That’s  more restaurants than you’d find on the island  of Denarau!

To make sure you get to dine in your restaurant of choice, make sure you book in as soon as you board the ship – or even better, pre book from home. Some will charge a small extra cost, but you may love it so much you’ll be booking in again before your cruise is over. On Seabourn, for example, you can join the chef as he shops in local markets, haggling for the best price on the freshest food and handing over wads of folding. It’s an eye-opening experience to watch the commerce side of cruise ship day in a port and you’ll hear multiple languages as vendors discuss the deal and the chef speaks whatever language he needs to in each port. Then that evening you’ll know where you want to be to try today’s purchases.

Celebrity chefs have branched from TV screens into the deep blue and several have opened restaurants on ships. Some cruise lines use the chefs to consult on menus, others train the ship chefs to create dishes they have designed specially to be enjoyed at sea. The Thomas Keller Grill onboard Seabourn is the latter. The Grill is an extension of the three Michelin star chef’s highly acclaimed restaurants French Laundry, Bouchon and Per Se, and not only does he train the chefs, he also requires photographs of the plates from sea. You’d be wise to make your reservation from home before you even embark. On Celebrity ships look out for Qsine which offers quirky twists on small plate dining. Your menu is on an iPad featuring things like sushi on lollipop sticks and popcorn fish n chips.

On Royal Caribbean’s Allure of the Seas® and Oasis of the Seas®, get to 150 Central Park for “farm to ship” seasonal and sustainable six course menus by Miami chef Michael Schwartz. These ships are often home ported in Fort Lauderdale and the fresh ingredients are sourced from small South Florida farms.

On Silversea’s Silver Spirit, Silver Cloud, Silver Spirit, Silver Shadow and Silver Whisper book into Le Champagne. This is boutique lodge Relais & Chateau’s only ocean offering and you’ll enjoy an intimate dining experience among the wine racks feasting on locally sourced ingredients.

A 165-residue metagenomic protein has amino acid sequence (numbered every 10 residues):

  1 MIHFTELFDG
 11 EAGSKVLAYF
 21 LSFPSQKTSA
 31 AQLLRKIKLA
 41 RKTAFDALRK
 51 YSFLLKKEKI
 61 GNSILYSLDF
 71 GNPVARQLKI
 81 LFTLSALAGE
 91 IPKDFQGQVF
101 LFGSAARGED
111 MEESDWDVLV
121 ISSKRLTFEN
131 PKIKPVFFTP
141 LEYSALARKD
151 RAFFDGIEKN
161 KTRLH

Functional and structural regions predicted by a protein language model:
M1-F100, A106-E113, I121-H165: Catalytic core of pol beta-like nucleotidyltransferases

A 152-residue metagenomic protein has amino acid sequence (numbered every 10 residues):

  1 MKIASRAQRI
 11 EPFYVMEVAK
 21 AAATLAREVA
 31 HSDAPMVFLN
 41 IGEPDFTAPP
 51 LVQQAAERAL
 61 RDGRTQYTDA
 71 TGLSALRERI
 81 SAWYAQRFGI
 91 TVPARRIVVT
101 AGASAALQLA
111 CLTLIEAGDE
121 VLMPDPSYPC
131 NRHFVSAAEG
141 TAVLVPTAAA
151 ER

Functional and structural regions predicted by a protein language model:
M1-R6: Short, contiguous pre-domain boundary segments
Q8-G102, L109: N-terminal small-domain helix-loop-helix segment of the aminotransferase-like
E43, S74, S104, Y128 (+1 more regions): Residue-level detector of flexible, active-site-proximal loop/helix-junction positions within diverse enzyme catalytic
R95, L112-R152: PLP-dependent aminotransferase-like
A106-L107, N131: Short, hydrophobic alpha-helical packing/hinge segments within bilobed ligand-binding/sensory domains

If you’re a sushi fan and have always wanted to visit chef Nobu Matsuhisa’s exclusive restaurants around the world, you might like to choose Crystal Serenity or Crystal Symphony ships and book into Silk Road or the Sushi Bar, Umi Uma. Not only will you be wowed by the presentation of the sushi, but the dessert bento box is a mouth watering blend of East-meets-West sweet treats.

On the small, boutique Windstar Cruises try Candles; a steakhouse on the deck lit by candles under the stars.

Or if you’re cruising with Holland America Line, Tamarind is an outstanding Asian Fusion restaurant showcasing the best of Southeast Asia, China and Japan. But it’s not all fine dining and white table cloths, some ships have snack offerings which will do more than just tide you over. Try the Boardwalk Dog House on Royal Caribbean’s Allure of the Seas® serving, you guessed it, grilled hot dogs. Seven types in fact, from German bratwurst to the Coney Island dog.

On MSC Cruises you’ll find the best gelato at sea served up pool side and providing unlimited temptation every afternoon.

And there are even some exciting things happening to traditional buffet dining these days.

P&O Cruises are saying bye bye buffet and hello food revolution as they strip out the traditional onboard buffet dining deck and replace it with what they call The Pantry. It really is like nothing you’ve seen on cruise ships before when it comes to the all-inclusive buffet dining options. The Pantry is more like a food court with chefs at different stations specialising in fare like fish n chips and salad bars to Mexican and Mediterranean, plus an entire Vegetarian kitchen, a Noodle bar and of course, a dessert station.

There is also a main dining room on every ship where you might have your designated table, with or without the same guests each night. But fortunately the days of having to opt in to your dining hour are few and far between with dine on your time options far more common.

But it’s the specialty restaurants and intimate dining that is one of the most popular things about the onboard experience. So all in all, foodies are spoiled for choice when it comes to choosing a ship by its cuisine offerings, but to confuse you even further, a fun thing to do on smaller ships is to dine with the locals.

Small cruise ships can get into smaller ports and offer very different itineraries (not to mention fewer onboard activities) than their mega ship sisters. Often they stay overnight in port, which means you can enjoy the dining scene on shore. Pop into a little taverna and eat with the locals, or sit and people watch over a cheeky glass of wine and drink in the mystery and magnificence of your amazing holiday, breathing out: “this is the life”.

Onboard restaurant images shown are of Blu and Qsine restaurants which are found onboard select Celebrity Cruises® ships.